Remaining Bullish

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The Garissa University College attack in Kenya in April couldn’t have come at a worse time, just as the country was looking to emerge from the funk of the past two years, brought on by even more terrorist activity and the impact of the Ebola virus. But those in the business travel industry remain bullish about the road ahead, as Editor Dylan Rogers found on a trip to Cape Town for WTM Africa.  

Ali Akbarali is the Director of Business Development at Maple Star Hotels, a group that includes the Crowne Plaza Nairobi, Holiday Inn Johannesburg Airport, Sunnyside Park Hotel (Johannesburg), Shumba Valley Lodge (Johannesburg) and Holiday Inn Express & Suites Collingwood-Blue Mountain in its portfolio.

Allan Clingham is the General Manager of the Crowne Plaza Nairobi, having previously held the same position at the brand’s property in Johannesburg.

The two men are not only experienced hoteliers, but also share a belief and faith in the future of Kenya, and Nairobi in particular.

“It’s the new hub of Africa,” says Akbarali, who has roots in both South Africa and Mozambique, although the family business has its origins in Canada. “Before, it was South Africa, but I think Nairobi is going to be a new hub for this region.”

That may be the case, but catastrophic events like the tragic Garissa attack – albeit nearly 400 kilometres away – must have some impact on the development of Nairobi as a business travel hub.

“It’s not likely to affect us,” says Clingham. “We’re a corporate hotel, a lot of our business comes from South Africa, and they are pretty tough travellers. It’s really going to affect the leisure market in Mombasa and the Mara area. Corporate areas and corporate destinations will be business as usual.”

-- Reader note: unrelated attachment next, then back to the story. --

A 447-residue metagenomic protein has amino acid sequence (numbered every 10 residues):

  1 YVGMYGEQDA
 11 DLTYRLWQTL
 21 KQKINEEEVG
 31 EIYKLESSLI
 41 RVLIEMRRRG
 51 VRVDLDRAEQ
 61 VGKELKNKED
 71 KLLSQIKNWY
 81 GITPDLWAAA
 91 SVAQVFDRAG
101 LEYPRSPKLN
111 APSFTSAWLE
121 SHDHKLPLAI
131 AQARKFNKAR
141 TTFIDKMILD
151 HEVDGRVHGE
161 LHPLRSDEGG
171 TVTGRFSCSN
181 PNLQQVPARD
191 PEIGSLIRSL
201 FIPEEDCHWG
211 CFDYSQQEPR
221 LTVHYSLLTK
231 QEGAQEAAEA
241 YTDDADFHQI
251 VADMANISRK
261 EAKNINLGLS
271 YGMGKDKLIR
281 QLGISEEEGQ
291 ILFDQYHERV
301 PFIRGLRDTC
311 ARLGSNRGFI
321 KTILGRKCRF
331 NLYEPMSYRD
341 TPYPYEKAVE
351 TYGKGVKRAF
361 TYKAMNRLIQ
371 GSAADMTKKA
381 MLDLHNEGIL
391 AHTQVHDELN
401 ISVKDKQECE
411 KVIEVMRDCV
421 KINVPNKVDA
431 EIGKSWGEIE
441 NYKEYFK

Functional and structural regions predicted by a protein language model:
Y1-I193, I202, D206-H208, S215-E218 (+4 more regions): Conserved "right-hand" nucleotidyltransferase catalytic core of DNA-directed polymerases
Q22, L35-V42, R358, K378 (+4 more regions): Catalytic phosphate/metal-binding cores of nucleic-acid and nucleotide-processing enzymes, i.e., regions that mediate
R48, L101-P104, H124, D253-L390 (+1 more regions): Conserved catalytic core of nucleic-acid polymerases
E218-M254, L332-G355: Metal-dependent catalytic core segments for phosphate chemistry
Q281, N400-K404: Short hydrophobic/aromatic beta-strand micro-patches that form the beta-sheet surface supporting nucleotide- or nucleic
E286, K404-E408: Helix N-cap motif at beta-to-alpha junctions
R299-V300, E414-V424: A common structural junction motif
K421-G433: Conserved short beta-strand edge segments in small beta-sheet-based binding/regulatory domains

Clingham may have a point, if one looks at W Hospitality’s annual ‘Hotel Chain Development Pipeline in Africa’. The 2015 report has eight hotels in Kenya under development – a total of 1,510 rooms, of which 1,220 are in Nairobi, and the overall Kenyan pipeline is 70% under construction.

“There’s a large supply of hotels coming to the market, so it’s definitely getting a little more competitive,” says Akbarali. “The traffic and infrastructure makes it very challenging to do business in Nairobi, but the government is responding and changes are being made.”

So, the signs are good, with the most imminent – and much-anticipated – hotel opening that of the Radisson Blu in Upper Hill in Nairobi, a stone’s throw from the Crowne Plaza.

“We’re looking forward to them opening,” says Clingham. “We’re the only hotel in our node currently, so we’re benchmarking our rates to the CBD. We’re always lowering our rates to play in the same market, so once they’re open we’ll have two hotels benchmarking each other with the same rates. Upper Hill is a bit like Sandton (Johannesburg) 25 years ago – it’s a brand new financial hub.”

Another ‘newish’ player in the Nairobi market is South African group City Lodge, which now owns the Fairview and the adjacent Country Lodge (now rebranded Town Lodge), just down the road from the Crowne Plaza. City Lodge also has big plans to expand its Kenyan footprint.

“It’s going to be interesting to see,” says Clingham. “It’s not a known brand in Kenya, but certainly it will attract the South African market. But other international travellers will not use it, because it’s not an international brand. The Kenyan market likes branded hotels.”

For Akbarali and Maple Star, there’s a long-term plan, and the group is betting big on the future of Kenya. Not only are there plans to add 44 rooms to the Crowne Plaza this year, but the group also has its eye on another hotel property in Nairobi.

“We’re looking to expand in Nairobi, despite what’s happening,” he says. “We see quite a lot of growth in the region. In addition, we see an advantage to putting more rooms on the market, because it takes two years to build. By the time these properties are ready, you’re going to have a flood of businesses. The new property will be branded and will follow the same standards as the Crowne Plaza. Anything you expect to get anywhere else in the world, we expect to have it.”

Bullish, indeed.